The Peddlers first brushed the British charts early in 1965 with their bluesy version of the Teddy Randazzo
song "Let the Sunshine In," released on Philips Records. This led to a pair of LPs for the label but no further chart success over the next few years, just lots of gigs at locales ranging from upscale London night spots to working men's clubs in the north of England -- their fans included the Rolling Stones
, Princess Margaret, and Eric Sykes. The group shifted to CBS Records, the U.K. arm of Columbia Records, in 1967, and came roaring back, this time onto the LP chart with their album Freewheelers early the following year. That release was produced and arranged by Keith Mansfield
, who would mastermind most of their recordings for the next few years. Two more albums, Three in a Cell and Birthday, carried them into the end of the 1960s, the latter moving in both folk and progressive directions. In 1969, they had the biggest hit of their career with the Top 10 single "Birth," a group original that elevated the Peddlers to major U.K. stardom and propelled them to six years of profitable and successful live gigs. During the late '60s and early '70s, in addition to extensive work in cabaret, the trio's music was also heard on television as accompaniment for the introductory and exit segments on various programs. In 1971, Philips Records issued Georgia on My Mind, followed a year later by Suite London.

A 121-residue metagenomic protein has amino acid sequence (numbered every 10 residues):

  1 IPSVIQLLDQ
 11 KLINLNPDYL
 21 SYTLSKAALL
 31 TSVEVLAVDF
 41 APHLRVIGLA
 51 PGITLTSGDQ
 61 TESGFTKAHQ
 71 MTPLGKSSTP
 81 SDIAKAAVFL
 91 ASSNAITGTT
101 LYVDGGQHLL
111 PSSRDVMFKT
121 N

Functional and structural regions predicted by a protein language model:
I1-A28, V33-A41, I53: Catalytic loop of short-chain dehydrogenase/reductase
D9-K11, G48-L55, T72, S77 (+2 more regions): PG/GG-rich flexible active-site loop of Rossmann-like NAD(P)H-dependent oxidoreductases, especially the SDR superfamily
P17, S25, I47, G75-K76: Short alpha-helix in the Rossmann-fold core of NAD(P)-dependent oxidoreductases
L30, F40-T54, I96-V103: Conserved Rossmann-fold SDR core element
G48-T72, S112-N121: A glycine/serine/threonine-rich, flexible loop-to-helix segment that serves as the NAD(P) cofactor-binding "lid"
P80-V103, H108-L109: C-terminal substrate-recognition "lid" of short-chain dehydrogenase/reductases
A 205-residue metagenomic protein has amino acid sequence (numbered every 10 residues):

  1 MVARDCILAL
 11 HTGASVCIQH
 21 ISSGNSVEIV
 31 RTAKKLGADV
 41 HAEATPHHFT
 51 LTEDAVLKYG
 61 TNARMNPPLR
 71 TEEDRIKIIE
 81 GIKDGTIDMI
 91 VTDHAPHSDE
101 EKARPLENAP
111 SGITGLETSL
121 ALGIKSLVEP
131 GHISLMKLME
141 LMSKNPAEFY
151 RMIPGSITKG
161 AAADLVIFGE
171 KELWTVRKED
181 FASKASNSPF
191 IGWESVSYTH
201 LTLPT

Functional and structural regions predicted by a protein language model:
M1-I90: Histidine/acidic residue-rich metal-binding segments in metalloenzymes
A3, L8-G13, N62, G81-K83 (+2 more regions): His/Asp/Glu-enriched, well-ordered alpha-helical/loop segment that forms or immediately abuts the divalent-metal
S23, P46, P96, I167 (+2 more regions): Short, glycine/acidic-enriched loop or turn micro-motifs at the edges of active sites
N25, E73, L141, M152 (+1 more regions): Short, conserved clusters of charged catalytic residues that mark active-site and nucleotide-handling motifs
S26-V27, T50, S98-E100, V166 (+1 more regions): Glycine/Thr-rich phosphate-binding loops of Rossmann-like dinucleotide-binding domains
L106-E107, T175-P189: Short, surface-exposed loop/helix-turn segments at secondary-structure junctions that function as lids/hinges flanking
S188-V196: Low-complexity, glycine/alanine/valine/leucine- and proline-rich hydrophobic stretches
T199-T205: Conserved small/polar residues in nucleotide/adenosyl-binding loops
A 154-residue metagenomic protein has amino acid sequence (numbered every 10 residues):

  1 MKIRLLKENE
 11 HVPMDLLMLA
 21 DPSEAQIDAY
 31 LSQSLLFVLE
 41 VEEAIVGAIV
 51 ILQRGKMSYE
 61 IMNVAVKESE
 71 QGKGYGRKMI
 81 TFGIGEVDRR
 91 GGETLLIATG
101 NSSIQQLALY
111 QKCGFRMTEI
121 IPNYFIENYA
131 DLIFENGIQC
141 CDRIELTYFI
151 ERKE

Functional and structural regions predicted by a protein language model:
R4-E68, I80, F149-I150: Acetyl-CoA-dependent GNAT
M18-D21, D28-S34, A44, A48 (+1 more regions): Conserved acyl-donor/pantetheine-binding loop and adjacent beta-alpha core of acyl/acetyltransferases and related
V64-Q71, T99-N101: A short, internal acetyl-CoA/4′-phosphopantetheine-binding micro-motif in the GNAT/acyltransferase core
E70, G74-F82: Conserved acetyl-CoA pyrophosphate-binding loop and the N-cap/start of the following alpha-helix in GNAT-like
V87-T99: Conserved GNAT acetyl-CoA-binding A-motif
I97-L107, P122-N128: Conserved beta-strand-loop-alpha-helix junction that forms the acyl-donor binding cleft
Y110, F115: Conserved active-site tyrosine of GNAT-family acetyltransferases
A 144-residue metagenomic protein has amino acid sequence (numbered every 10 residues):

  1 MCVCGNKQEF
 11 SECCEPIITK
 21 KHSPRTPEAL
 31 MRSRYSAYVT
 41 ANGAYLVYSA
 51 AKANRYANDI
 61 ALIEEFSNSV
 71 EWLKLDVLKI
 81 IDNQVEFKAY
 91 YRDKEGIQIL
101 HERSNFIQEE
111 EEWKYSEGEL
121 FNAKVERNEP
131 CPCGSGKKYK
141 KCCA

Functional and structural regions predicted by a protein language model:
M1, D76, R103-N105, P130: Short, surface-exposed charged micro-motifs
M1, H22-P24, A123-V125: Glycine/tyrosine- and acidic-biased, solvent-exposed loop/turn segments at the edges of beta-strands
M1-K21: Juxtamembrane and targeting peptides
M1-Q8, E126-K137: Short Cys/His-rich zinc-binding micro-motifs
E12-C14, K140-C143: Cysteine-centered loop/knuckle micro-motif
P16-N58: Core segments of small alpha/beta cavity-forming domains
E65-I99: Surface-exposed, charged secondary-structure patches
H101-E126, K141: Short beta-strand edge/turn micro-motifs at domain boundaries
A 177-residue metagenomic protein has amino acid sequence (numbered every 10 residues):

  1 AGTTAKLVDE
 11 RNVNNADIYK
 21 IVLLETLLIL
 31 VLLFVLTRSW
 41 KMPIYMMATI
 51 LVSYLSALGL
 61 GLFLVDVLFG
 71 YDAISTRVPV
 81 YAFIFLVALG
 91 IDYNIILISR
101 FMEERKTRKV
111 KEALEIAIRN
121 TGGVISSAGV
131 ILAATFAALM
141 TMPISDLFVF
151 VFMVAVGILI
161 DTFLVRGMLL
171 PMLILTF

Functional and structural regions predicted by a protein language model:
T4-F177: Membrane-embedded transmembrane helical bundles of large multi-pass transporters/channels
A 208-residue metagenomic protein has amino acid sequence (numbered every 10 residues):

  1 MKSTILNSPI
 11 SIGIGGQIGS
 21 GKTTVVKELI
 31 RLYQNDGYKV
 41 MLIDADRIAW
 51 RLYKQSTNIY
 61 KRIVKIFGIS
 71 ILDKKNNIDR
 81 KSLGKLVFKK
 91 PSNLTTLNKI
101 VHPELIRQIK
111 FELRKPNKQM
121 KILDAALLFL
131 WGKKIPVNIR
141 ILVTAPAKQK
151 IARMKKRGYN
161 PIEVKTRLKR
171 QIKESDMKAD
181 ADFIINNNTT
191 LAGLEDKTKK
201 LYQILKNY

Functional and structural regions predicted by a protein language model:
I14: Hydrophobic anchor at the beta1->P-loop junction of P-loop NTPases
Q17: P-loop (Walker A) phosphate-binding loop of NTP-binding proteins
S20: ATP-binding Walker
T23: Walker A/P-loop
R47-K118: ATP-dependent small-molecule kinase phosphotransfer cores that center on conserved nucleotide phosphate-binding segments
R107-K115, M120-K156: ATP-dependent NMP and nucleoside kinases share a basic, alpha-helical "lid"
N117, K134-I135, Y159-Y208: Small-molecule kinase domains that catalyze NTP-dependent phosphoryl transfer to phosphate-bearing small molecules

Morais left the lineup in 1972, though the group continued through 1976, recording for Philips and for EMI. Roy Phillips later left music and has reportedly resided in New Zealand for more than two decades, while Martin worked as a session musician before moving to Portugal, and Morais has been a session player on records by Bryan Ferry
and others, and runs El Cortijo Studio in Malaga. In 2002, British CBS released the double-CD Peddlers anthology How Cool Is Cool...The Complete CBS Recordings, which contained the songs from their three LPs, their singles and B-sides, and a pair of previously unissued tracks. They retain a major fandom in England at the outset of the 21st century, 25 years after their last sides were recorded. ~ Bruce Eder, Rovi